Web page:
Poland is the biggest economy in the Central and Eastern European countries and one of the OECD countries recording the highest GDP growth over the period of 2008-2016 which marked a crisis in many European countries. Poland benefits from the strength of its exports and of its domestic demand, supported by fiscal incentives and EU structural funds.
The tourism and hospitality industries are growing and benefit from the strength of the country’s economic relations with Germany and from the expansion of tourism in Western Europe (United Kingdom, Italy, France and Austria) and countries east of the European Union, such as Russia and Ukraine.
Poland received 5.7 million international tourists 2015, up 4% from the previous year. Since 2007, international arrivals increased by approximately 25%. However, domestic clients are still accounting for the majority of overnights spent in Poland (ca. 70%). Therefore, Poland’s’ Tourism Organisation keeps pursuing its efforts to promote the destination towards its domestic clientele, for instance by promoting a city-break program for tight budgets.
Germans guests are naturally the most present among foreign nationalities: they represent one third of international overnights or more than 9% of total nights. There is a change in the profile of visitors going to Poland: the country hosts younger clientele with lower purchasing power which leads to the development of economy segment. Furthermore, Norway recently overtook Russia in the ranking of feeder markets. Indeed, Norwegian guests rose sharply between 2007 and 2015 (+121.1%).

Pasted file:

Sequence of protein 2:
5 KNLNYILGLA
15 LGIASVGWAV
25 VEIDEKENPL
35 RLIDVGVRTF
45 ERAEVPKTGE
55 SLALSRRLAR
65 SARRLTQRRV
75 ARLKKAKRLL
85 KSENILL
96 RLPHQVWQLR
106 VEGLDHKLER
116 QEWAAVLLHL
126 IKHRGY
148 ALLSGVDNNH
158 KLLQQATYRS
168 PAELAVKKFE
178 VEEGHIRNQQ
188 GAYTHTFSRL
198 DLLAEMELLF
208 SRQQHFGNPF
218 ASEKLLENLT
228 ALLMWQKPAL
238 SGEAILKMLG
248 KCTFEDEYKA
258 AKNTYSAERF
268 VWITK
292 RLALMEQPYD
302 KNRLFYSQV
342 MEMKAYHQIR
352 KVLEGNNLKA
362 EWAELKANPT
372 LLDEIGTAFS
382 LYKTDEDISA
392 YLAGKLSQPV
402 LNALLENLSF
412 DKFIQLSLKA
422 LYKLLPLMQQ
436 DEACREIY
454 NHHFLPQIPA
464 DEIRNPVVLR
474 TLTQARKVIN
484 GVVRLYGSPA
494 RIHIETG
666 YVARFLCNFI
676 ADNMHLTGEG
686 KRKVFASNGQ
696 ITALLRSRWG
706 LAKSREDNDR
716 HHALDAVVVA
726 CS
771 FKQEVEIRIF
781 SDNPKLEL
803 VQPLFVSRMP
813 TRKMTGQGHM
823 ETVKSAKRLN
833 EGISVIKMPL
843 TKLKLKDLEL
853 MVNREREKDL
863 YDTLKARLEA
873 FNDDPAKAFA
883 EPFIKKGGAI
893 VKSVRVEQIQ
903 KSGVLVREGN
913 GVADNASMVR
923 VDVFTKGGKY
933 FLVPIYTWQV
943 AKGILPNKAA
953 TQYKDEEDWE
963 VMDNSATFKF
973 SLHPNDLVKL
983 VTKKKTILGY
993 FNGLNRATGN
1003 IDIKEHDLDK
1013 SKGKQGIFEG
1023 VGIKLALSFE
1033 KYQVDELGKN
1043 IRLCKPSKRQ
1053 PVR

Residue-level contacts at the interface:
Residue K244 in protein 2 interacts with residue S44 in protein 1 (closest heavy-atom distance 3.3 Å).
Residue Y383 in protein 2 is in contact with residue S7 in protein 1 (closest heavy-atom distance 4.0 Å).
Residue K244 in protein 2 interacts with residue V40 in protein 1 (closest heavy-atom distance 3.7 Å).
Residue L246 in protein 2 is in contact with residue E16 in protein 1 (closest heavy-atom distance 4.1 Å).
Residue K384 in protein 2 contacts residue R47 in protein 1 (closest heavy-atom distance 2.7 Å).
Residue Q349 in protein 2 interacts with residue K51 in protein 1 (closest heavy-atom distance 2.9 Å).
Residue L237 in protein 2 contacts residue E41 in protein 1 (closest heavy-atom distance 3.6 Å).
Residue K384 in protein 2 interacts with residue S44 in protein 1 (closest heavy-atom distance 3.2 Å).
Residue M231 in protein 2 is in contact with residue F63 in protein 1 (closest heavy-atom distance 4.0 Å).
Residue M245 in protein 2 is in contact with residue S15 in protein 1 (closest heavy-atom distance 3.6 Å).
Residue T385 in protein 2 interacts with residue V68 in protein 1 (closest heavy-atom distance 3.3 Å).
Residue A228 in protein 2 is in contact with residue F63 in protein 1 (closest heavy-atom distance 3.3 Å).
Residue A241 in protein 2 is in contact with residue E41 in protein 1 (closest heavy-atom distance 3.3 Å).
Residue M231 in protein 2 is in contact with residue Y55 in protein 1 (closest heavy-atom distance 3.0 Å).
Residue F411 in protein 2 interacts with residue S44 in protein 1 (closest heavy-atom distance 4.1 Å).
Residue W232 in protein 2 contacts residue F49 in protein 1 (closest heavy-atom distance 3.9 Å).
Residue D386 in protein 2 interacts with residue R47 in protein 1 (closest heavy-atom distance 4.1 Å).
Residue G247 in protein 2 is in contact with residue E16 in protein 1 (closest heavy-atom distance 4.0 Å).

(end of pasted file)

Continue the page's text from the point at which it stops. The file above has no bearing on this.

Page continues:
Infrastructures are also developing. For instance, a new section of highway A1 connecting Scandinavian and countries in the South of Europe has opened. 1,800 km of road are planned to be built by 2020. New air lines are also being created, especially through low-cost companies to Warsaw and Krakow, and the cities of Wroclaw and Gdansk are also increasingly appealing to airlines.
As of January 1, 2017, Poland hosted 117,791 rooms. The hotel supply never contracted, even during the economic crisis in Europe.
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